African Safari with a Toddler

An African safari is the dream trip, right? Who hasn’t imagined themselves with a khaki-clad crew driving a safari jeep through the Serengeti? Turns out it isn’t as unattainable as you may have thought. It can be done inexpensively and is pretty doable, so doable that you can do it with a toddler!

Self-Guided African Safari

I didn’t realize until I started researching for our trip, but you can self-drive your safari in most places. There are national parks that you can just drive right up to for a daily rate, just like you would Yosemite! You can drive around and see tons of elephants, giraffes, zebra, and more all by yourself. In Namibia we had our overlander camper truck, but in South Africa we were literally in a tiny sedan next to elephants! It’s kind of wild they let you do this.

Obviously hiring a guide is a much better experience in terms of wildlife spotting, but because many of the animals (especially the big cats) are more active at dawn you have to wake up super early! With a baby or toddler this isn’t always easy. The self-guided safari is a nice option to have if you want to work around nap times, etc. Your toddler can be happily munching on snacks and looking at books or playing with toys while you patiently scout out the next wild animal!

We did a mix of the two. In Etosha we booked an early morning guided tour the lions were much more active…but so were the tourists! It was packed. Maybe we just got lucky, but the day prior we spotted lions on our own with no one around. And the guided safari jeeps are expensive! We wanted a private one because this is a once in a lifetime trip for most people and we didn’t want to disturb others’ experience with a crying toddler, but we also didn’t want to pay the price tag of a private one. We lucked out by booking a shared jeep and being the only ones that reserved it. (The receptionist hinted this may happen.)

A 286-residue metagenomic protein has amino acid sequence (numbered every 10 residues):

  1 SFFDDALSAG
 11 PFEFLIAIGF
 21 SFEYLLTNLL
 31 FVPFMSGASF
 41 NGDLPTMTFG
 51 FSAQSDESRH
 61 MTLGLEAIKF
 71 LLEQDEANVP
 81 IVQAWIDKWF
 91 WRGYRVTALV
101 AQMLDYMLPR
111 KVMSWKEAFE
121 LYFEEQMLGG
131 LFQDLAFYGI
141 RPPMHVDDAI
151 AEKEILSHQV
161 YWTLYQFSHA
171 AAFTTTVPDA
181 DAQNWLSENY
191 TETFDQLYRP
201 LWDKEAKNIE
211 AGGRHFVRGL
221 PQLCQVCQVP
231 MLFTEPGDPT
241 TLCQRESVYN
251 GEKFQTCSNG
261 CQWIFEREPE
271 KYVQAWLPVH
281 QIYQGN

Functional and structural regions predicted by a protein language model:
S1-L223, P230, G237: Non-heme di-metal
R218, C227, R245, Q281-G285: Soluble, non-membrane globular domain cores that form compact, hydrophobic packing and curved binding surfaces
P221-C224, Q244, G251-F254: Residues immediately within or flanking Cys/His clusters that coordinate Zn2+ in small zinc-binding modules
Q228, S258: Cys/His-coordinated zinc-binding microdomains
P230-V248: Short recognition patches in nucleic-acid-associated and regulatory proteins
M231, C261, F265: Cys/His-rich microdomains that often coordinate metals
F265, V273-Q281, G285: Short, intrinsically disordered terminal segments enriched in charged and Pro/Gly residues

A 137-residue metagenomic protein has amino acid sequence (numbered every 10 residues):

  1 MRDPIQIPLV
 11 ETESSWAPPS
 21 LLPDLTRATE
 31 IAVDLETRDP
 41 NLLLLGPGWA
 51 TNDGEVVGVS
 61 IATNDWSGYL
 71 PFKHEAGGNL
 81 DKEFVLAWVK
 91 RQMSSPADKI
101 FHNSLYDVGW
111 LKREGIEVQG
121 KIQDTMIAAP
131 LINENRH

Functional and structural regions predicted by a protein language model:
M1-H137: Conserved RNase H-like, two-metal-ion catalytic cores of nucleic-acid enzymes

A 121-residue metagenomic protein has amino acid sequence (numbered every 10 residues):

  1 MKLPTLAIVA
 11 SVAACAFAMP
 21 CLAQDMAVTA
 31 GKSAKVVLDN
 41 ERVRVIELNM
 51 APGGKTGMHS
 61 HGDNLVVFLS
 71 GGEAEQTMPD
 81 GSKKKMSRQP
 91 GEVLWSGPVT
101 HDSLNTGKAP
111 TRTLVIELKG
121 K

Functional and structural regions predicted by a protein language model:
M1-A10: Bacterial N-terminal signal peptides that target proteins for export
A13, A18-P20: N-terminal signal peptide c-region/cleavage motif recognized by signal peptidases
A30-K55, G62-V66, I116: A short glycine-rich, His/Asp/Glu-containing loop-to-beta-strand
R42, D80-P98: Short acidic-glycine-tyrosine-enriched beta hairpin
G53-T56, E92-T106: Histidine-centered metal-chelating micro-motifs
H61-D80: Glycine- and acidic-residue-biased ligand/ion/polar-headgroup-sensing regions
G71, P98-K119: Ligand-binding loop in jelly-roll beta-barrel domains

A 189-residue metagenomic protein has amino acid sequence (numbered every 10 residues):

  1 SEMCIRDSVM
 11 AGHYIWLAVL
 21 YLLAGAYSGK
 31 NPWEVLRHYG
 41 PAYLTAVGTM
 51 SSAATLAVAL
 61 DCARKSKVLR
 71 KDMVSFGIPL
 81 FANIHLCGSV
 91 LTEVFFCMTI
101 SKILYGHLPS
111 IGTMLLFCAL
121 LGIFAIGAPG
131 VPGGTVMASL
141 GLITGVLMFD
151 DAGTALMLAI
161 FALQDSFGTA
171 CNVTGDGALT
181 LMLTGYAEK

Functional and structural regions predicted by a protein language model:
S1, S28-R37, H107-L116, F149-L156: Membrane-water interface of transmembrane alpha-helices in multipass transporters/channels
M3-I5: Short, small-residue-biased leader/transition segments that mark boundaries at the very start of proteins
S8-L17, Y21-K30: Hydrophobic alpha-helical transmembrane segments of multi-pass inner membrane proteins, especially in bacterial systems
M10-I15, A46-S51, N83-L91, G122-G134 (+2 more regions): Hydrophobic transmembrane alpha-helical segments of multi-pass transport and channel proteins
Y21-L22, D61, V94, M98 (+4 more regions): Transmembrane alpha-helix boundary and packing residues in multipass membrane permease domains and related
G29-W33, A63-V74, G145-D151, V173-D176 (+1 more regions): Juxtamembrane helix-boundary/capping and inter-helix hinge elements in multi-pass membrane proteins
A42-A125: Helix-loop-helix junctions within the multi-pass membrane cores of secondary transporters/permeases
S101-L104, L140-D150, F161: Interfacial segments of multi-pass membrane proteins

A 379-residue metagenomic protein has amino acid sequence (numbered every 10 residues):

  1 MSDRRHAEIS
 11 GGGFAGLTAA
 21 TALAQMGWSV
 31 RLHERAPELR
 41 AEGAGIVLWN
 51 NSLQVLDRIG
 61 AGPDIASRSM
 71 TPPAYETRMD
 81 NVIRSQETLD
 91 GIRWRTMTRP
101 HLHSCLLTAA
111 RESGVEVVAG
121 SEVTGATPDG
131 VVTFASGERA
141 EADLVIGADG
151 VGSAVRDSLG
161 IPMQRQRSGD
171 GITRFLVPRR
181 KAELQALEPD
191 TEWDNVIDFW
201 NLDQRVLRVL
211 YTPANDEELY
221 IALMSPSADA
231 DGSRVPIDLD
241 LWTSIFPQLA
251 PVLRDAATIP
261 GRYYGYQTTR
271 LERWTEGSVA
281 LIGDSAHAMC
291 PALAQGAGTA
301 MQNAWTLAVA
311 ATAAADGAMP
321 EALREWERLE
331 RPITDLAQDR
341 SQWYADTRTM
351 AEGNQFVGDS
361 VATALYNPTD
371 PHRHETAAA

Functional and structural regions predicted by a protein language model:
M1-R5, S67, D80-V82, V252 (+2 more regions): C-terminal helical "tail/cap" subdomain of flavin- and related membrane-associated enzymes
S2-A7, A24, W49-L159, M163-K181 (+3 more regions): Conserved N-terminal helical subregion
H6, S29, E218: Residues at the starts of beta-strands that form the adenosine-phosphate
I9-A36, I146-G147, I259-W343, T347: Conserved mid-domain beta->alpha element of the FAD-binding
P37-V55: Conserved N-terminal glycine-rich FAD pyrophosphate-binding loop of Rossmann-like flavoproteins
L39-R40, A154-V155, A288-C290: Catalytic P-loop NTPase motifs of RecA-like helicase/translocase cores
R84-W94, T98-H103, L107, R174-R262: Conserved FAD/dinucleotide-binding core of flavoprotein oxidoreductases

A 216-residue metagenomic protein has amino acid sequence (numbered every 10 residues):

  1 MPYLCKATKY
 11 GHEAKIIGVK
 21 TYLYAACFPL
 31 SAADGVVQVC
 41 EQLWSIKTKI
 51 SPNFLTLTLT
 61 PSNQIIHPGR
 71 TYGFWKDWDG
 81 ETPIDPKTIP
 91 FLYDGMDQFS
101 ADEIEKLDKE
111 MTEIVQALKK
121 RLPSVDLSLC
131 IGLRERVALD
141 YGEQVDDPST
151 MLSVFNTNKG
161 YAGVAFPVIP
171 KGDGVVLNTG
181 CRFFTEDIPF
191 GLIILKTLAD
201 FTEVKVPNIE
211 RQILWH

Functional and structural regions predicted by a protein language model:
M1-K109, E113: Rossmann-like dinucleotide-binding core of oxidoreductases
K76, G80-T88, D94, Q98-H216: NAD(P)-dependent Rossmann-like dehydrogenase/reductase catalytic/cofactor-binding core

Where should I safari with a toddler?

You can safari in many countries throughout Africa. We stuck with Namibia and South Africa because there was a decreased chance of malaria and there were direct flights from The States. I didn’t realize it but there are a couple of different options when doing a safari. There are national parks like Kruger and Etosha but there are also privately owned Nature Reserves. These felt a bit more like “cheating” to me since they are buying and stocking the reserves with animals. How is this different than Disney World’s Animal Kingdom or the San Diego Safari Park? We ended up staying at one of these reserves on our Namibian road trip, but we didn’t do a safari there.

I also had questions about fences. You expect to just be driving around Africa and have lions and elephants cross the road, but what I didn’t think about was poachers. The national parks technically have gates to keep the animals in…and the poachers out. Again this felt a bit like “cheating”, but ended up giving me peace of mind as we were camping outside many nights! You definitely don’t want to see a lion then! To be fair the parks are massive (Etosha is the size of New Jersey!) so it doesn’t feel like you’re inside a contained space.

I also didn’t think about not being able to get out of the car whenever you want because lions may eat you, duh! There are designated gated rest areas with bathrooms. Marin was still in diapers so we didn’t really have to worry about him which was good. I may have sent Grant on a risky pacifier recon mission when Marin threw it out the window! He returned to the car unscathed.